Japanese Fresh Fish


Ikura (Salmon Roe)

“Ikura” is Russian language.  The meaning roe caviar or salmon.

“Ikura” means salted salmon roe or trout roe in Japan.

The condition is granular as it is removed from the sack before it is salted.

“Sujiko”, remains inside the sack when marinated.


As for their color, sujiko is normally red or dark red, while ikura is usually a lighter shade of red with a tint of orange.

The difference in color gives us different impressions.

During the Russo-Japanese War(1904-05), Russian people started to eat Salmon roe instead of Caviar.

Before World War Ⅱ (-1941), it was sold as “caviar” in the Japanese market.

Ikura is a very popular sushi ingredient like Salmon and Tuna.

A special new year’s food, “Osechi”, as well as any other side dish.



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Autumn of appetite – Japan –




Autumn is the most beautiful season in Japan.

Seasonal plants change color of from the mountains to town.


Japanese cuisine is closely related to its season.

Many Japanese ingredients such as rice, seaweed, soba are produced in this season.


Japanese plants are often used in the dishes as decoration.

For example, MOMIJI is the representative plant of Autumn in Japan.


GINNANN (ginkgo nuts) is also popular in Autumn.




Plenty of Autumn vegetables are used in dishes.

People enjoy seasonal fishes with reasonable price.



Needless to say about cold beer,

but people can choose the joy of warm Sake in this season.


Japanese people call rice “Shinmai(新米)” which means new product in the season.


People love to eat Shinmai to feel the season Autumn.

When they eat Shinmai, they admire its taste and compare with past years’.


Rice is the base of Japanese cuisine.

It is made into MOCHI, SAKE, MIRIN(seasoning) and so on.



Check Basic Japanese Cuisine Coure

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Eary Summer in Japan, Japanese seasonal food



Around June, it is rainy season, early summer season in Japan.

We Japanese call this season in Japanese, “Nyubai” or ” Tsuyu”.

It is the season when handling of the food must be careful very much.

Flower : Hydrogine

Fish: Anago, Ayu, Awabi, Aji, Uni

anago ( sea eel)


anago tempura


Uni (Sea urchine)





Vegetable:Okura, Myoga,Nasu, Tomato,Junsai




Shishito(green pepper)








Tomato and Junsai

Fruit:Sakuranbo, Biwa,Ichijiku







Other: Furin, Sake  etc


Furin(Wind bell)


Sake(Sake Name:Taxi Driver, Iwate prefecture)

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Nori Seaweed – Sea Vegetable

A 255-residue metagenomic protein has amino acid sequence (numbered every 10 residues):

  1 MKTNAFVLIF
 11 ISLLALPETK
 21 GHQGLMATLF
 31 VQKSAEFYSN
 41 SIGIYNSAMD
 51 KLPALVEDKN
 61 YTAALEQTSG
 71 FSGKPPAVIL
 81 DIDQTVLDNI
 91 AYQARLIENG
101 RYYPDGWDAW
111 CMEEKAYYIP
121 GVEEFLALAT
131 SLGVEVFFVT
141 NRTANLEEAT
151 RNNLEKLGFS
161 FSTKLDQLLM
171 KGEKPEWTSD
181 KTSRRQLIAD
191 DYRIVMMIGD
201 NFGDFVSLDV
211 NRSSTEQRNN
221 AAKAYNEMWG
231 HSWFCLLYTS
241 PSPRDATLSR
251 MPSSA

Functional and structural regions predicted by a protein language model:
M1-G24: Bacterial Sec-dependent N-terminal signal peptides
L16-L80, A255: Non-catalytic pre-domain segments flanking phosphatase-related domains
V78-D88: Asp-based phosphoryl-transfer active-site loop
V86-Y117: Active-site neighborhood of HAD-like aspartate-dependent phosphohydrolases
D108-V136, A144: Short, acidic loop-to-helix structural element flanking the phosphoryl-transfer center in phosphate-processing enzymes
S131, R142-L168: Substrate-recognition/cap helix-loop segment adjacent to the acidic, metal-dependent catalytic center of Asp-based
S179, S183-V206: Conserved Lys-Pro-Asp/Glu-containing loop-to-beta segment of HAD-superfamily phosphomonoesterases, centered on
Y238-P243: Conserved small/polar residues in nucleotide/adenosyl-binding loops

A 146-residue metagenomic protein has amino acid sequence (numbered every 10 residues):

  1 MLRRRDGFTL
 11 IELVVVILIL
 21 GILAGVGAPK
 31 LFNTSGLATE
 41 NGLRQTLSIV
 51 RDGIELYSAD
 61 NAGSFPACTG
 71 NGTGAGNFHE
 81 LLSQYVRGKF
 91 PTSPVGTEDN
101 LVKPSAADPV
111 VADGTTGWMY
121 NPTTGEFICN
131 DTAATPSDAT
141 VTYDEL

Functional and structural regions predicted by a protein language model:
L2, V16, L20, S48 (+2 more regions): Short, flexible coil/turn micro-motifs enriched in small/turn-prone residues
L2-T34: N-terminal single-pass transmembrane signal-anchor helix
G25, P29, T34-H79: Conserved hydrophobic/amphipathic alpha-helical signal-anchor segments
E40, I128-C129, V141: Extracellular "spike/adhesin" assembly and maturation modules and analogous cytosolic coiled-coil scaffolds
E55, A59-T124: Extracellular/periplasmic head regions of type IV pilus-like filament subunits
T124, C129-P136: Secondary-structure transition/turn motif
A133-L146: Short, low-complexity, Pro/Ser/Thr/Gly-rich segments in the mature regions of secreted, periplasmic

Such highly nutritious food, nori seaweed

Japanese healthy breakfast seaweed, omelet,miso soup, grilled salmon,pickles

Japanese healthy breakfast seaweed, omelet,miso soup, grilled salmon,pickles

One sheet of nori size is about 20 cm square and about 3 g of its weight.

Nori seaweed contains of good-quality protein and it accounted for about 30 to 40 percent of its weight.

The nori is also a very good source of vitamin A, which is required for the proper development and functioning of skin and immune system.

For instance, taking one sheet of nori is equal to taking one egg or more, or 10 g of carrot.

Consuming two sheets of nori provides the required daily intake of vitamin A.

Vitamin B1, which helps the body’s cells convert carbohydrates into energy, is also effective to cure from fatigue.

The amount contained in nori is equivalent to 100 ml of milk.

The combination with carbohydrates such as “onigiri” Japanese rice-ball is very effective way to take the source of energy.


Onigiri rice ball

Onigiri rice ball(picture from Wikipedia)


Such highly nutritious food, nori, is widely consumed in Japan with rice for traditional Japanese-style breakfast.

In Singapore, the nori quickly absorbs the moisture and getting damped because of the high humidity.

In that case, toasting nori seaweed makes it more crispy and flavorful. (toast only shiny side)


nori seaweed

nori seaweed


sea urchin tempura with seaweed

sea urchin tempura with seaweed

<TSA Singapore classes>

Cooking Japanese rice and Japanese side dishes (Traditional breakfast)

Kazarimaki (Art Maki Sushi) Grade 3 Class (Collaboration with Japan Sushi Instructors Association)

Futomaki Trial Class


Seaweed history Did ancient people have the habit of eating laver?

Did ancient people have the habit of eating laver?

As it is Japanese origin technology to process laver, seaweed itself seems to have been eating not only in Japan but in the area of coastal areas of the world.

In the coastal areas of Japan and other Asian countries, people take fresh laver from the sea for eating as ingredients of the soup.

Especially it is interesting that people eat fresh laver in the United Kingdom of Wales.

They mix puree of fresh laver with oatmeal, fry it in fat of bacon. It is called Laverbread.


laverbread(picture from Wikipedia)

On the other hand, people eat Kimpa(Gimbap) which is a kind of sushi roll in South Korea.

Kimpa(Gimbap) was brought to South Korea by Japanese people during the Russo-Japanese War (1904 – 1905).

Japanese people started farming laver and made the technique of processing laver popular.

In those days, it is said that Korean use simple cooked rice for making Kimpa(Gimbap) instead of sushi rice like Japanese because they didn’t have vinegar as these days.

They mainly used pickled radish and other ingredients which were popular in Osaka in Japan.

korean Maki Sushi Ginbap

Korean Maki Sushi Gimbap(picture from Wikipedia)

■Tokyo Sushi Academy provides types of roll sushi classes.

Futomaki trial class


Learn to make Avocado salmon sushi rolls & Philadelphia sushi rolls class

Sushi rolls